“What are the odds of that happening? Ray asked. “It has to be close to zero. Don’t know if I would trust those physicist if I was an astronaut. Imagine being in that lander. Say you bang up the lander, can’t take off. You’re done. Nobody you can call for help. Maybe you do get off the moon and then can’t connect up with the spacecraft. Nobody had ever done this for real before. You’re done.”

Denny agreed. “I wouldn’t give you very good odds that this will go off without a glitch or two.” Denny hesitated, and then added, “There is a small computer to be used for spacecraft checkout before launch. Got any recommendations? We would like something off-the-shelf, don’t want to reinvent the wheel.

“Sure, we have the DAC6 and DAC6A, got some information on it in my briefcase.

Denny shrugged, “I’m familiar with the DAC6’s. They are using some of them on the Gemini program. Looks like a desk.”

Pete agreed. “It’s housed in a grey office desk with the computer parts in a drawer. The company genius, Clayton Douglas, designed it one weekend when he needed and input output device for his latest’s super computer. But it’s a fully functioning computer. It’s a mini computer but lots of capability; can run FORTRAN.”

“They want redundancy, think it can it do that?”

“It might take some modes. I don’t think you will find redundancy built into any off-the-self computers. Do you have specs?

“Not really, we don’t want to design a computer. There are requirements, what the computer has to do.”

“Can you get me a copy of those?” Pete asked.

“Can do. What kind of money are we talking about for a DAC6?”

“Less than fifty thousand for the DAC6A, unmodified.”

Denny looked surprised, “Sounds interesting.”

Ray had an idea, “I’m staying overnight, want to meet for dinner somewhere, bring a copy of the requirements, maybe do the town a little.”

Denny thought that would be a good idea, “Takes care of what to do for dinner tonight.”

Pete said he wouldn’t be able to make it but would meet Ray in the morning for breakfast at eight.


Ray looked a little peaked the next morning. “Damn, only got a couple of hours of sleep last night.”

“Long dinner?” Pete asked.

“That Denny knows how to party, met a couple of gals he knew, things went downhill from there.”

“Glad I didn’t go; did you get the requirements information?”

“Got two, one for you and one for me. I’m wondering how to show some of the expenses for last night on my trip report.”

Pete laughed, “That’ll be a good test of your creativity.”


Ray Olson delivered the spacecraft checkout computer requirements to Jerry Aden the DAC Government Systems Division design engineering manager. Jerry looked Ray over with a wary eye. Jerry looked, acted like and was a typical engineer. He wore a white shirt with a tie, no coat, a pocket protector that held a number two pencil, a pen and a six inch slide rule. His hair needed a trim. Jerry didn’t consider engineers that worked in marketing or other such activities to be real engineers.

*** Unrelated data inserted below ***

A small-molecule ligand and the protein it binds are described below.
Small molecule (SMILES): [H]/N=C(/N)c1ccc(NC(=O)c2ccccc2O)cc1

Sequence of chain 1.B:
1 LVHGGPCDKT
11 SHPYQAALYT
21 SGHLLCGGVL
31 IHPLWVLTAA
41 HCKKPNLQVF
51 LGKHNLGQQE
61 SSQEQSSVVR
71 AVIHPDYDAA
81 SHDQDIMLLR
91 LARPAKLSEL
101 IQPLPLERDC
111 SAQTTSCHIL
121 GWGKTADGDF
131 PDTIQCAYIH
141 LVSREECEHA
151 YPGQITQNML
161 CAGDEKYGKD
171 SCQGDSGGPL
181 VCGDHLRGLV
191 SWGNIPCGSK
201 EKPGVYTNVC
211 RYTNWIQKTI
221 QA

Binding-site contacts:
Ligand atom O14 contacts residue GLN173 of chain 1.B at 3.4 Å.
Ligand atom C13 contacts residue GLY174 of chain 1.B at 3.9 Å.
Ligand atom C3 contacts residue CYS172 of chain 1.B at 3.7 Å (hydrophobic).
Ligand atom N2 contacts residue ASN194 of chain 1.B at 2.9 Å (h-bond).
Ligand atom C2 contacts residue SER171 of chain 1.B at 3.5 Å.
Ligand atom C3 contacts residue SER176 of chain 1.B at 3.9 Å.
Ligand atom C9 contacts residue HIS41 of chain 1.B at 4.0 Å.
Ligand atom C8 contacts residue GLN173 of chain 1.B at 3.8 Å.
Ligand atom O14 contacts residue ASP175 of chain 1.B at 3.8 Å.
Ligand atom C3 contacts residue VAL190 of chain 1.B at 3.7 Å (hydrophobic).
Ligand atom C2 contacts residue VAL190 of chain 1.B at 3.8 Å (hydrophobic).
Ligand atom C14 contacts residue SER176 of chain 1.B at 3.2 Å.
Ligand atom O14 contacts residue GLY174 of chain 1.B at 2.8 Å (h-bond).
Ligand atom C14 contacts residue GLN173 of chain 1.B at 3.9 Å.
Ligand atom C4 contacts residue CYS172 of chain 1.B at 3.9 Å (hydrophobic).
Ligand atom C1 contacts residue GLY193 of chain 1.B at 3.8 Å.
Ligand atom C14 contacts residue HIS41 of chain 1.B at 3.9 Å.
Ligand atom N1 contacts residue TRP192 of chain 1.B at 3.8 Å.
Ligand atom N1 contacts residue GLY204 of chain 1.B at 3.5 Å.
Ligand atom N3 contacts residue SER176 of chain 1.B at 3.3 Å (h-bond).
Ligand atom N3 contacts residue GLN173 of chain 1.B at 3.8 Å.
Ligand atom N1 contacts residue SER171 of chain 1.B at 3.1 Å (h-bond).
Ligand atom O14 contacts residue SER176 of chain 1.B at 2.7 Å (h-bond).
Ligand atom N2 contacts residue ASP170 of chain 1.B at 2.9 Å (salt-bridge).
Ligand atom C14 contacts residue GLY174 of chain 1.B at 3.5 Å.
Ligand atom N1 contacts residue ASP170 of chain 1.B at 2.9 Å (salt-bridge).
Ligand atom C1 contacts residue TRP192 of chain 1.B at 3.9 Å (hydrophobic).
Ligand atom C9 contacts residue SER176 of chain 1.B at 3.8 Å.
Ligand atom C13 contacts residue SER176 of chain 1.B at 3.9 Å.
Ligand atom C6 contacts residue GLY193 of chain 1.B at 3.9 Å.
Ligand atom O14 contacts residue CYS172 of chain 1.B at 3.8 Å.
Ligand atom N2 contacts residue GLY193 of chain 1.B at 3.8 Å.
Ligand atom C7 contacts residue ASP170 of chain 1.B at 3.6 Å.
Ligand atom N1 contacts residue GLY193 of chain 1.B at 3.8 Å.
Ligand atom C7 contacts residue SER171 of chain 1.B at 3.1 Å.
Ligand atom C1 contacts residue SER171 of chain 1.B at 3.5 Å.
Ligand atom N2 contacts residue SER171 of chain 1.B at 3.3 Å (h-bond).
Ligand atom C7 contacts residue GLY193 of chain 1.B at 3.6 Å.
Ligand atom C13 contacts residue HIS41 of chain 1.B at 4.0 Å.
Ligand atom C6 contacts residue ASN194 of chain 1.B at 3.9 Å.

“Can you get right on this,” Ray asked, “This has potential and we have an opportunity to get our ideas in before there’s a request for proposal (RFP).”

“You got a charge number? Jerry asked.

“Charge overhead while I get a number approved.”

“Easier to get a proposal number than charge to overhead.”

“Jes, how many hours do you need? Look, we have mentioned the DAC6A as a candidate. While you are eating your lunch you can scan the requirements and figure out if the DAC6A can do the job. If it can’t then we’ll have figure out what we have to do to make DAC6 or something else work.”

“OK. Means I’ll miss playing duplicate bridge during lunch. You’ll owe me.”

“Right, I’ll get us a contract so you can keep your job.


The next morning Ray checked with Jerry to see what he had learned about the requirements.

Jerry sat in his office drinking his first cup of coffee from the department party sized perk. He greeted Ray, “Hell, I was wasting my time. If you had read a page or two to the requirements even you could have figured out the DAC6A wouldn’t cut it.”

“True, but I had to get an expert opinion.”

“OK, so now if you are serious about this you will have to put a logic guy and a programmer on it for a couple of days and a memory guy and an input output peripherals person on this for a day each and a couple of days for myself. That is to come up with a system concept to meet the requirements. Don’t know if division management will spend that kind of money on something they have never heard about before. It might be some NASA engineer’s wet dream.

“Sounds like you are designing something from scratch, where does the DAC6A fit in? Ray asked.